Who, me? Welcome to the very first edition of “Who, me?” a new Reg column we hope will prove as entertaining as our Friday On-Call tales of tech support gigs gone wrong.
In Who, me? we’ll celebrate the times techies stuffed up, the lessons learned and the career consequences.
To kick things off, meet “Alvin”, who “In the early '90s was an undergrad at an electrical engineering college.”
As you’d expect of such a student, Alvin “was prototyping a circuit I had put together on a bread board which was connected to a PC clone used by one of my Professors.”
“The connection was via a PCI prototyping card that supplied all of the data lines, and power directly from the motherboard. The circuit I was working on was not behaving as it should and in the process of debugging I narrowed it down to a simple 3 to 8 converter chip.
Alvin told us he “started testing the chip by manually applying input signals and checking the outputs when the chip went TITSUP (Total Inability To Support Undergraduate Prototyping).”
And not just TITSUP, but TITSUP and KABOOM!
“The 3 to 8 converter chip exploded, sending a small piece of packaging shrapnel into my forehead and leaving an actual crater in the chip,” Alvin recalled. “The power surge of the chip failing violently also made my professor’s PC to go TITSUP.” That’s a Total Inability to Support Unexpected Powersurge, by the way.
[Kudos to Alvin for giving us two new TITSUPs – Ed]
Next: “All of the capacitors exploded showering the lab in flaming confetti.”
Suffice to say that not much was left of the PC. The only part Alvin could recognise as intact was a floppy drive. The rest was either glowing, or smoking, or both.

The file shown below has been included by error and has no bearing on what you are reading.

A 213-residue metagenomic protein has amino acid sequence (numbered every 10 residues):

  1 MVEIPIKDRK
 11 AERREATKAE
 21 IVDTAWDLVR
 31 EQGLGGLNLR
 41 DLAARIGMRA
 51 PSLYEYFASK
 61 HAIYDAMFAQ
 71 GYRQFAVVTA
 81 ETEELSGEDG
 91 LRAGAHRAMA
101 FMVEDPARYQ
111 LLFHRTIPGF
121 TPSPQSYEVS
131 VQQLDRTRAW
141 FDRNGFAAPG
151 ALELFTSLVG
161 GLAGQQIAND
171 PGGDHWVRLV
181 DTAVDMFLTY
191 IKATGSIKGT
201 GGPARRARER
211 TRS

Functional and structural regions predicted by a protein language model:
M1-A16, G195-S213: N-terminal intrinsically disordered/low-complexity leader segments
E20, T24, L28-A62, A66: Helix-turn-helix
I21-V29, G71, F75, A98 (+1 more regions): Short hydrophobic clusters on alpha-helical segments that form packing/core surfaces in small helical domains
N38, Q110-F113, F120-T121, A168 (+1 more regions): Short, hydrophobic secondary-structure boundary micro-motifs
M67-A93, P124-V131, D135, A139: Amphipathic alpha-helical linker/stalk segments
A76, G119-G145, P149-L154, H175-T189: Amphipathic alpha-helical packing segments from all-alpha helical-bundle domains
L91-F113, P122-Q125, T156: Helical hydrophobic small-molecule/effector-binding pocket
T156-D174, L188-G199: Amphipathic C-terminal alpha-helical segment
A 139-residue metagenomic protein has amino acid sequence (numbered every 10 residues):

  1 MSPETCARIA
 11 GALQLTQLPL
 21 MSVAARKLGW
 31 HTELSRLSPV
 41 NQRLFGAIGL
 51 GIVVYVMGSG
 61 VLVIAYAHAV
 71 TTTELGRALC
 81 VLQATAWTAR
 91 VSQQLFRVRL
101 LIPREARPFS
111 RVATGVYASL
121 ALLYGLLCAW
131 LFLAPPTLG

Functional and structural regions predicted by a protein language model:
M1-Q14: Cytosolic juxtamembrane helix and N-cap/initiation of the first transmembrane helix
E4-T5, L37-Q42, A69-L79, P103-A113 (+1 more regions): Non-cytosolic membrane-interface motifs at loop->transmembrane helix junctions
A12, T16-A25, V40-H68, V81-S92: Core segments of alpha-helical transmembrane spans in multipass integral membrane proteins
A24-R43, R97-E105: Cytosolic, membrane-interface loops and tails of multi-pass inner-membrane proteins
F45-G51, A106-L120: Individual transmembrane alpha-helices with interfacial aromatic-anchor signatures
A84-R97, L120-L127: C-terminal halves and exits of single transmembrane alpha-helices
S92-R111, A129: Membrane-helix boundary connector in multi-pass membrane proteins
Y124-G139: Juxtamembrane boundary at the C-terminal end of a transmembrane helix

Among the wreckage was a hard disk drive, which was more of a problem than you’d imagine because we’ve so far neglected to tell you that this was the professor’s main PC and its disk was full of research data and papers. Alvin survived the incident, both literally and in terms of not being thrown out of college. He even managed to get the disk working again, by buying an identical drive and marrying its logic board to the platters from the dead machine.
He’s kept the cratered chip to this day as a reminder of the dangers in digital circuit design, and also offered readers two lessons. Firstly, “when prototyping, use a separate power supply on the bread board.“ And secondly, “Never prototype using your professor's computer.”
Have you blown things up, broken them, lost data, caused downtime or fat-fingered code in unhelpful ways? If so, clicking here to write to Who, me? is just the thing to get your failure off your chest, and into an anonymised Reg story on some future Monday. ®
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